Four-color set

the four-color set (in former times also as four-color assumption or four-color problem admits) of the graph theory, topology and/or. Cartography means that four colors are always sufficient, in order to dye any map in such a way that no two adjacent countries get the same color.

This applies underthe restrictions that a common point not when “border” counts and of a connected surface consists each country thus no Exklaven it is present.

Example of a four-colouring

table of contents

History

the sentence was set up to 1852 for the first time of Francis Guthrie as assumption, when it wanted to color the Counties of England. It was obvious that three colors were not sufficient and one needed five in no designed example. In a letter of theLondoner of mathematics professor Augustus De Morgan of 23. October 1852 at the Irish colleague William Rowan Hamilton was discussed for the first time and published the assumption: To color “being sufficient four or fewer colors around the countries of a map in such a way that neighbouring countries differentColors carry? “.

The English mathematician Arthur Cayley presented the problem of 1878 to the mathematical society of London. Within only a yearly Alfred Kempe found a proof for the sentence. Years later, 1890 , Percy Heawood showed eleven that Kempes proofwas incorrect. A second incorrect proof, published 1880 of Peter Tait, could long not be disproved likewise eleven years. Only 1891 showed Julius Petersen that also Taits was not correct proof. Heawood gave in the year 1890 with the refutationof Kempes four-color proof, additionally a proof for the five-color set on, with which an upper border for the colouring was proven for the first time error free by planar graphs. In Kempes incorrect proof passed already fundamental ideas, those through to the later proofAppel and hooks led.

Heinrich Heesch developed procedures in the 1960er and 1970er years, in order to look for a proof with the help of the computer.

Whereupon constructing Ken Appel and Wolfgang hook 1977 could find such. The proof reduced the numberthe problematic cases of infinite on 1.936 (a later version even 1,476), which were examined individually by a computer.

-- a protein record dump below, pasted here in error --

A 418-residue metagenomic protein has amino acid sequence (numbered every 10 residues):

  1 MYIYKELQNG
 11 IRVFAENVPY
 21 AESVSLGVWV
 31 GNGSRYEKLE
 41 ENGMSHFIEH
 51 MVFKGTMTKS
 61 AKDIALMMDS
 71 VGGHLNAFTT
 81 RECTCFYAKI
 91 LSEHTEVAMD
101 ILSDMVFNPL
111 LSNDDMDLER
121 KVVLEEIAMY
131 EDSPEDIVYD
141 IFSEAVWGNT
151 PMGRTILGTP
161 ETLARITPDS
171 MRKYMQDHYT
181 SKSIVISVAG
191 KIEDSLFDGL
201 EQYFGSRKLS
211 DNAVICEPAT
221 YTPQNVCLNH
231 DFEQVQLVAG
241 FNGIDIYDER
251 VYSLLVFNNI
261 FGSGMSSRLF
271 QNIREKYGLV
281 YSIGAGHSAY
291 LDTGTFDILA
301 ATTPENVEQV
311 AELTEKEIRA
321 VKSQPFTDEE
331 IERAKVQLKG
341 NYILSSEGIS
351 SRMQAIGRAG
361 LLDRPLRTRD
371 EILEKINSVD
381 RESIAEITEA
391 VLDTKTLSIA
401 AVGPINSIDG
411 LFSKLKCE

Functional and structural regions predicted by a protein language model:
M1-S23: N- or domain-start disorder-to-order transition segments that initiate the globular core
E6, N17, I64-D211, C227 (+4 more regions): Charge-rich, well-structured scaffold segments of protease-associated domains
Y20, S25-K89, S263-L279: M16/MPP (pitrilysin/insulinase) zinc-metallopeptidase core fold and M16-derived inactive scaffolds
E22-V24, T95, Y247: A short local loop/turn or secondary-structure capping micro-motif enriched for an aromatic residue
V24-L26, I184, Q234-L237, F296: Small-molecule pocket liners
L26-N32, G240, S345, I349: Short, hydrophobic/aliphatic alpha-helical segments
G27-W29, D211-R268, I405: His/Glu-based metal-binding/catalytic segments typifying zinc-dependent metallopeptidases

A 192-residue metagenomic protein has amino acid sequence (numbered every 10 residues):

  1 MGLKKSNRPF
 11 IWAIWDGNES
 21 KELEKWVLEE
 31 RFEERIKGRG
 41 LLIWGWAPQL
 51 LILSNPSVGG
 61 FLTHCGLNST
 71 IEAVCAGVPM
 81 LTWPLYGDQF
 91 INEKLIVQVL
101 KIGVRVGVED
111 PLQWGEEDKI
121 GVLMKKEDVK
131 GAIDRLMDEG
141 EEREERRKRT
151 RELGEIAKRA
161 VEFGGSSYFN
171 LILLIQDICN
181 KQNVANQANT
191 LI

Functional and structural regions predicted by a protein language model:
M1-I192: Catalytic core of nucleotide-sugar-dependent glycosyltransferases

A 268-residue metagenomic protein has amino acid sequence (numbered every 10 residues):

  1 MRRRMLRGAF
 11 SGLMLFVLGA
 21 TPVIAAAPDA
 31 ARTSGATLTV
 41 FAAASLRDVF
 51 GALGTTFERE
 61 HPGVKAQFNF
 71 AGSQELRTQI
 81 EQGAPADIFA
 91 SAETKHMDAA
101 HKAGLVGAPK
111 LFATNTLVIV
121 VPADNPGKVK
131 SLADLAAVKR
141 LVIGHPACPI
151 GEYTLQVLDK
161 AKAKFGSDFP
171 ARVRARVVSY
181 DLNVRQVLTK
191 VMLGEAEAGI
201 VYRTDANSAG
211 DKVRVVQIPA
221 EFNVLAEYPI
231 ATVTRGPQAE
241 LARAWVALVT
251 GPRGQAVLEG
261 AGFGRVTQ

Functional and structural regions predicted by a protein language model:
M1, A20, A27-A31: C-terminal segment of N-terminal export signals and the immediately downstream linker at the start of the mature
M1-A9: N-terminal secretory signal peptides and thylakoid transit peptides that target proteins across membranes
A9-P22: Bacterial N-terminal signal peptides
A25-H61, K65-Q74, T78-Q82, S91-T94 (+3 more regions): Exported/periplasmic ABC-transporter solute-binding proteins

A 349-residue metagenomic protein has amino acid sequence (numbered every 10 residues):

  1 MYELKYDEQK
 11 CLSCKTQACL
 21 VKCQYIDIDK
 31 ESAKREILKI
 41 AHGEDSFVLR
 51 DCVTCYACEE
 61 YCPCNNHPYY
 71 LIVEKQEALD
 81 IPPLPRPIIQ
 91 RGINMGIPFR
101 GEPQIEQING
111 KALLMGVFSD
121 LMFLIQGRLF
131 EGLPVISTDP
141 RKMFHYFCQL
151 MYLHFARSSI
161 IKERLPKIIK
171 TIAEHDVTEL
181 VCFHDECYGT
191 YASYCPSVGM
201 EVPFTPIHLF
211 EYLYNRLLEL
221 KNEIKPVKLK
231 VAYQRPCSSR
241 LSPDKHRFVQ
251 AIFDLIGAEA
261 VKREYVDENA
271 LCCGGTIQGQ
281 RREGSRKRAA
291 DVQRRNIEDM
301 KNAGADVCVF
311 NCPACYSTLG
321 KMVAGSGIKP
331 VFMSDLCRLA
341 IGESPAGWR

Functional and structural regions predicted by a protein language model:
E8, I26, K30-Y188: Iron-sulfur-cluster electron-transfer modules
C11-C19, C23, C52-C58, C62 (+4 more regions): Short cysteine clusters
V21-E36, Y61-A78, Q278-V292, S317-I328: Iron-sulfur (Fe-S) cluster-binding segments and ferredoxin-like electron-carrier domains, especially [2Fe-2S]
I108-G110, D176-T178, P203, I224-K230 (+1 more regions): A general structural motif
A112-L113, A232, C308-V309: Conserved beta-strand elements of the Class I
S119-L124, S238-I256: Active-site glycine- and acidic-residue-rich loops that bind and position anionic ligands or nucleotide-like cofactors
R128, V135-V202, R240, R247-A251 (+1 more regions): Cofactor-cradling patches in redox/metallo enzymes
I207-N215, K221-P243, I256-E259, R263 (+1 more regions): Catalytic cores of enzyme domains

1996 could find Neil Robertson , Daniel of Sanders , Paul Seymour and Robin a Thomas's modified proof, to that the cases up633 reduced. Also these had to be examined by computers.

2004 designed Benjamin Werner and Georges Gonthier a formal proof of the sentence in the proof assistant Coq. Thus it is no longer necessary to trust the computer programs for the examination of the individual cases,separate “only” the Coq system.

The four-color set was the first large mathematical problem, which was solved by computers. Therefore the proof was not recognized by some mathematicians, since it cannot be reconstructed directly by humans. Finally must one on the correctness of the compiler and the hardware rely. Also the mathematical elegance of the proof was criticized (“a good proof reads itself like a poem - this looks like a directory!").

formalizing

Representation of the formulation in the graph theory

formal can be described the problem most simply with the help of the graph theory. One asks whether the knots of each planar graph with maximally four colors be colored in such a way can that no neighbouring knots the sameColor carry. Or more briefly: “Is each planar graph 4-färbbar? “With it exactly one knot is assigned to each country of the map and for two knots, whose countries border, is connected.

The four-color problem is a special case of the Heawood assumption. The classical four-color problem concerns maps,on a level or a Kugeloberfläche lie. The “Heawood assumption” places the similar problem for general surfaces, for instance the Klein bottle (6 colors), the Möbiusband (6 colors), the Projektive level (6 colors) and the torus (7 colors). Interestingly enough is the Verallgemeinerung-- refrained from the special case for levels or Kugeloberflächen -- substantially more easily to prove than the four-color set and gets along without computer assistance. J. W. Ted Youngs and Gerhard Ringel could prove the Heawood assumption for all other cases in the year 1968 first times(Sentence of Ringel Youngs). The four-color set will thus not verified by this proof, but must separately be treated.

remark

if (as in the reality frequently the case) a country is distributed on several non-adjacent areas(Colonies, enclaves, Exklaven,…), then the associated graph is not necessarily planar and it is possibly more than four colors for the colouring necessarily.

literature

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